This was a fun little story. Dominick Chandler and Roxanne Mayfield are young and very much in love. Roxanne's father is selfish and outraged. He plots to separate the young couple and succeeds. Ten years fall away, Dominick is now a viscount, wealthy and has his own plans. Now, this is the fun section! Dominick returns to England, under the cover of a Polynesian native. Why? Chandler hopes to lure Roxanne's scholarly father into his devil's lacework, to steal Roxanne for himself. THE DEVIL'S SPAWN was a writer at play and the reader enjoys her game. The story's weakness? Putney rushed the ending and her delightful story grew dopey!

The anthology's overall reading merit? Balogh, Mills, and Putney are three of the best authors in romance writing and here they didn't let me down. McRae is an author I will be checking out . . . so four out of five ain't bad. A good purchase.

Grace Atkinson, Ontario - Canada.
Interesting Romance Anthology 4 Nov. 2012
By L. B. Taylor - Published on Amazon.com
Format: Mass Market Paperback
This book is an interesting combination of romance stories with a hodgepodge of different settings. I honestly don't know if any of the guys could be considered heroes. Think of anti-hero and you can better understand these men.

Mary Balogh's PRECIOUS ROGUE takes place in 1818 England between a truly despicable handsome rogue and a plain but virtuous heroine, Patricia Mangan. She was a companion to an aunt by marriage and served her well though the lady treated her awfully. Mr. Bancroft was invited to the estate in hopes that he'll marry the cousin. Mr. B and Patricia meet in her special hideaway place; she is up in a tree. She has witnessed him seducing a married woman and, after the lady leaves, they have a conversation where she gives as good as he dishes out. He is intrigued but continues to have sexual relationships with other women. Their path isn't always smooth but they'll earn a HEA.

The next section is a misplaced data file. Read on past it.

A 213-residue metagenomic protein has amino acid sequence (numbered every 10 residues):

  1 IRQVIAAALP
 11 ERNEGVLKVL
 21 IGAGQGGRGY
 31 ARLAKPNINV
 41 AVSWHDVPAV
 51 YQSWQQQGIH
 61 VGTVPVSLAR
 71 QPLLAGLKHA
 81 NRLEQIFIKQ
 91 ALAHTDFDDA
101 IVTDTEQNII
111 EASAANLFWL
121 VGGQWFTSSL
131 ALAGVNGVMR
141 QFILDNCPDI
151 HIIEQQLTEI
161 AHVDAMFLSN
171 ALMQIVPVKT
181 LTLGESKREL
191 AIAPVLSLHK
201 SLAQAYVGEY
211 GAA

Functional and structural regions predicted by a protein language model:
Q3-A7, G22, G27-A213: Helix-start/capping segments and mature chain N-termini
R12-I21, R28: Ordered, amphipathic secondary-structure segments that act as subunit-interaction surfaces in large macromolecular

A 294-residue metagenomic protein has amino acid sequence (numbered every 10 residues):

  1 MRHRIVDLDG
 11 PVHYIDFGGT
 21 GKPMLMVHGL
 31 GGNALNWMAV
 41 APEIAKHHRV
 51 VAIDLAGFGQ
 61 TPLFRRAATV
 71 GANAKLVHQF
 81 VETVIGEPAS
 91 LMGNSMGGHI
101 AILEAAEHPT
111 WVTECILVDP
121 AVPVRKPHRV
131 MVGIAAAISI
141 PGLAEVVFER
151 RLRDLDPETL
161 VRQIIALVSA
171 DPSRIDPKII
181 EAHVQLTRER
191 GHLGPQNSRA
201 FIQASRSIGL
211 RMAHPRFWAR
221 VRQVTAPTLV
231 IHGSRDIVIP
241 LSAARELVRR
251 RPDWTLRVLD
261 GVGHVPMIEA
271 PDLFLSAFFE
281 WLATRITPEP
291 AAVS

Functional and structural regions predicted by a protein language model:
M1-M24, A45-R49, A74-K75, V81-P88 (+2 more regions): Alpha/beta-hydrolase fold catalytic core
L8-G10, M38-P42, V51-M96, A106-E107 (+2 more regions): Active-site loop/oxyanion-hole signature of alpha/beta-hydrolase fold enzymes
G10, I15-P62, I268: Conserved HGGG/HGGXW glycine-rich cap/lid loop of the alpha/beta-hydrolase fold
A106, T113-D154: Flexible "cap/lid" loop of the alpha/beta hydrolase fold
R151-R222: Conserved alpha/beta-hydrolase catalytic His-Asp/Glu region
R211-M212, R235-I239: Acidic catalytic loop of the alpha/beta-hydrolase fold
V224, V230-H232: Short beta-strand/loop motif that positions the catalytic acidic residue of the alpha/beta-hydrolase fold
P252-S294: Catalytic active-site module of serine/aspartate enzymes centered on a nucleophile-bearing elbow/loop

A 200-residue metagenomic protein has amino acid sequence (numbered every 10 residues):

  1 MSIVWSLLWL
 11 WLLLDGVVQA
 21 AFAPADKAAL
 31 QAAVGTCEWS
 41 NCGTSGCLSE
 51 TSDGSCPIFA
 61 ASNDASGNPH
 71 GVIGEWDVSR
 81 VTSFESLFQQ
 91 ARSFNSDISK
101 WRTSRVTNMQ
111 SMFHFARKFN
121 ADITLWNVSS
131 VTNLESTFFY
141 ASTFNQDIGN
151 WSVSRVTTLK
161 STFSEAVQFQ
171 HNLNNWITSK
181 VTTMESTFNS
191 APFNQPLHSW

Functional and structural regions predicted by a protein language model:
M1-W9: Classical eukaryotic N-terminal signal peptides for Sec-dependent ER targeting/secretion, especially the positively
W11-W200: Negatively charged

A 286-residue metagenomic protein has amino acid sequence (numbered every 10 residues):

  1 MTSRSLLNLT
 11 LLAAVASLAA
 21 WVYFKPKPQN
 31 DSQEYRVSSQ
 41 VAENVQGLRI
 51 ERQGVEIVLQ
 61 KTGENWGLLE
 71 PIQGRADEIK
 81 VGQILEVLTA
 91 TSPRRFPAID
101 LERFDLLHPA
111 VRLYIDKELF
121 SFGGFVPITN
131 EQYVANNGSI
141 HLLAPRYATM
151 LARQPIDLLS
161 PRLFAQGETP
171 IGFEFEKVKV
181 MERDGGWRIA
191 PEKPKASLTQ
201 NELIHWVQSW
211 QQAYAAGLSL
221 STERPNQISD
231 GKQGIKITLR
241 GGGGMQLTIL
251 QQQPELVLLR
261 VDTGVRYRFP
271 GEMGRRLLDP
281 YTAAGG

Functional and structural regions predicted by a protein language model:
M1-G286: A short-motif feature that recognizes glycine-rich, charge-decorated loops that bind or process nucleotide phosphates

*** 3.5 stars for the wit and clever banter.

It is 1822 and SWEET REVENGE by Melinda McRae is a short story that can be summed up by the title. David North loved Chloe fifteen years ago. Both of them were young so he had to prove himself worthy to support her. He left to serve in the war and was believed dead. She married his cousin. When he returns unexpectedly and finds out what happened he takes off planning that someday she will get what she deserves. Flash forward and her husband, his cousin, has died. He is now well off and decides it is time for justice. *** 3 stars for Chloe, she deserved happiness.

Edith Layton takes the reader back to 1699 Long Island, New York in BURIED TREASURE. A man is believed dead and buried alive by his companions who are pirates. Saved by a virtuous family he decides he is going to seduce the daughter before getting back at the men who left him when they return to retrieve the buried treasure. Dan Silver has had a rotten life, you can understand why he behaves the way he does. *** 3 stars, again for the heroine Hannah because she deserves love.